Extract from blog post “The Shields Won’t Go Away”

Whilst we read the narrative of lit candles, national colours and faded flowers, the Maidan punctum for me were in the miners’ helmets and the shields used by the protesters.

There were manufactured aluminium shields with neat lines of holes at the top, others fabricated from heavy steel plate and bearing leather holding straps: and then there were those that were hastily created from chipboard kitchen cupboards and bent plumbing pipe.

These kitchen-table shields have created an image in my mind from which scenarios flow: hammer-flattened shower rod, pairs of pliers, nuts and bolts of various sizes scavenged from toolboxes, the frustration of blunt drill bits, the marking out of the angle to make the handle, the sense of invincibility on first defence, the rush of getting involved because it matters, of doing something, standing up.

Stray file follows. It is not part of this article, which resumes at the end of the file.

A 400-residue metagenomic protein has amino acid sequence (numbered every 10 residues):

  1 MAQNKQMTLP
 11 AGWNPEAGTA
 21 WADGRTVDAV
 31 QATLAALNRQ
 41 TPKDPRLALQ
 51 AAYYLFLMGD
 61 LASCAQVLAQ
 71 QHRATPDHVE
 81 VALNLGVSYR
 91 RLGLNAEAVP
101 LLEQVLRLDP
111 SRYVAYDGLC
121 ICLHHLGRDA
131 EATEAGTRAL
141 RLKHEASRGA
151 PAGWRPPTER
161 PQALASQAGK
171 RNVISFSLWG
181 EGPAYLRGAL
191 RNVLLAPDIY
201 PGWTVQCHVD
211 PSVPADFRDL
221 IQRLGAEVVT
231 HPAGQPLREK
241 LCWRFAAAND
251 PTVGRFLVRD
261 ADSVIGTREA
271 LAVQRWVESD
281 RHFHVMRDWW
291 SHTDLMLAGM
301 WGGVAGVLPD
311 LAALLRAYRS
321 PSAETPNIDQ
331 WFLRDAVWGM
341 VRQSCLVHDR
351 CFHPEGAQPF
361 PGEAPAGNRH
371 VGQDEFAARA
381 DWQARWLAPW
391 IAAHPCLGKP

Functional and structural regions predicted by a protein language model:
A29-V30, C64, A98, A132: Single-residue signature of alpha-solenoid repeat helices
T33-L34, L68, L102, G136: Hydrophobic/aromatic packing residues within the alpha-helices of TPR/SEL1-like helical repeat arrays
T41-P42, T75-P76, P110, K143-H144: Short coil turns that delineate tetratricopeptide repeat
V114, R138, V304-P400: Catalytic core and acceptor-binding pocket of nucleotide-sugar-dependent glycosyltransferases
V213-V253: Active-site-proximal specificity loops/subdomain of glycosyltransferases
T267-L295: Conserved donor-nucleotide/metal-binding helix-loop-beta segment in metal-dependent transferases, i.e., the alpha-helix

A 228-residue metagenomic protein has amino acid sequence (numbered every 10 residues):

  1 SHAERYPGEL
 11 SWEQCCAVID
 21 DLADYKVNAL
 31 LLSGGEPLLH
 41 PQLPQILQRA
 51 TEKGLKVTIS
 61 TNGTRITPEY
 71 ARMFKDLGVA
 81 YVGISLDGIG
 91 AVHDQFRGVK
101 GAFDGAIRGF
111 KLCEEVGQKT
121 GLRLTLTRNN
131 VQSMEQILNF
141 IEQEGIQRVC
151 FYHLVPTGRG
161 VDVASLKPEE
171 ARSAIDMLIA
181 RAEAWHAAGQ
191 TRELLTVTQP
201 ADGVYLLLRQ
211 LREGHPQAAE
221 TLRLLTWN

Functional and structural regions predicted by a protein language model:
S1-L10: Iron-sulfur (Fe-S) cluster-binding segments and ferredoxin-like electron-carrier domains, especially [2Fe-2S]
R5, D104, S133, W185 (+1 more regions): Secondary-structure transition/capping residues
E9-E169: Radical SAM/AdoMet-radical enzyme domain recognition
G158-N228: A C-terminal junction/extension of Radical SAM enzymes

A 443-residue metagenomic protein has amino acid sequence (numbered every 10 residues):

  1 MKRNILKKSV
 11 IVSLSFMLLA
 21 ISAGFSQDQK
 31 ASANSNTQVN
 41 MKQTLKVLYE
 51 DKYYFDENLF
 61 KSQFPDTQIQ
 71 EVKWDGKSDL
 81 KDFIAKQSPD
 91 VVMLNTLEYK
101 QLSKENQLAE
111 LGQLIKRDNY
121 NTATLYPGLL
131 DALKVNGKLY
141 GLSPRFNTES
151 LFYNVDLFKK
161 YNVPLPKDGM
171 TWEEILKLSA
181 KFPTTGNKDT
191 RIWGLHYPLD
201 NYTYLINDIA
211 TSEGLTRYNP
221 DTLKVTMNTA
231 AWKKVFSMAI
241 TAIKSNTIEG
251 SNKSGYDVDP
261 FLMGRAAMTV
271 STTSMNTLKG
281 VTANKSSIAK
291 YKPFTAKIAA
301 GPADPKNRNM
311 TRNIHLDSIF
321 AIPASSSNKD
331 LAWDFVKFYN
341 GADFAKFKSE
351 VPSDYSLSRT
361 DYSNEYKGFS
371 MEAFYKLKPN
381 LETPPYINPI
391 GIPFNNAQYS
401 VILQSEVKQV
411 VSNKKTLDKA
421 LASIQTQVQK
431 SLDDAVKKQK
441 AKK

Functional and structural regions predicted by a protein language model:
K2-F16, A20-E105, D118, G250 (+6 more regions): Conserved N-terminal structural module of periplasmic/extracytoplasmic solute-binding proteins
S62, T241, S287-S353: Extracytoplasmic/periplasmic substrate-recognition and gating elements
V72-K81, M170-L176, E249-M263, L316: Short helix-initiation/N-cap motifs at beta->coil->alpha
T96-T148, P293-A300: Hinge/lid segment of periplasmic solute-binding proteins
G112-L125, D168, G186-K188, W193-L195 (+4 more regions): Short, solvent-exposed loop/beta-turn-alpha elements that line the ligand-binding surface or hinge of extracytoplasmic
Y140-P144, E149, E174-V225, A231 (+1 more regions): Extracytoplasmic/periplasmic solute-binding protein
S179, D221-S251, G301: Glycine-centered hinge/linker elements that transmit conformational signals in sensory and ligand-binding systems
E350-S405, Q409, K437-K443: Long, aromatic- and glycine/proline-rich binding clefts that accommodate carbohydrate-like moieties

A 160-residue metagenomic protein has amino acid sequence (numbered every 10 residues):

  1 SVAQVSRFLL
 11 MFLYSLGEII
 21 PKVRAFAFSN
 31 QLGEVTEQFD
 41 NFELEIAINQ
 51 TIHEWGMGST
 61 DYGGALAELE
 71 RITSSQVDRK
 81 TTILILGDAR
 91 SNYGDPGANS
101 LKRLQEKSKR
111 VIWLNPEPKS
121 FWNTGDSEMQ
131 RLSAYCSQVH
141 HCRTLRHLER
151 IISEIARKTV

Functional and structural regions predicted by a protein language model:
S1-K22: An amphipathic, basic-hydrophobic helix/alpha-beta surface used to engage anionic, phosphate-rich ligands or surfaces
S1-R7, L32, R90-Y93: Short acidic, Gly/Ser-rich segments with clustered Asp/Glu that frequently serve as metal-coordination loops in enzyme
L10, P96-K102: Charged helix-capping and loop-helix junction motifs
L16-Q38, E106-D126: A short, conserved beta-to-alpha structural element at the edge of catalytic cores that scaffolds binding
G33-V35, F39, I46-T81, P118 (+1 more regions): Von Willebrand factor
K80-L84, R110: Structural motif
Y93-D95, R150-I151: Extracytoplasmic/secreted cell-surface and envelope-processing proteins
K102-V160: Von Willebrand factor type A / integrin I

I picture the miner’s helmet being lifted and a goodbye on setting out to join with the people.

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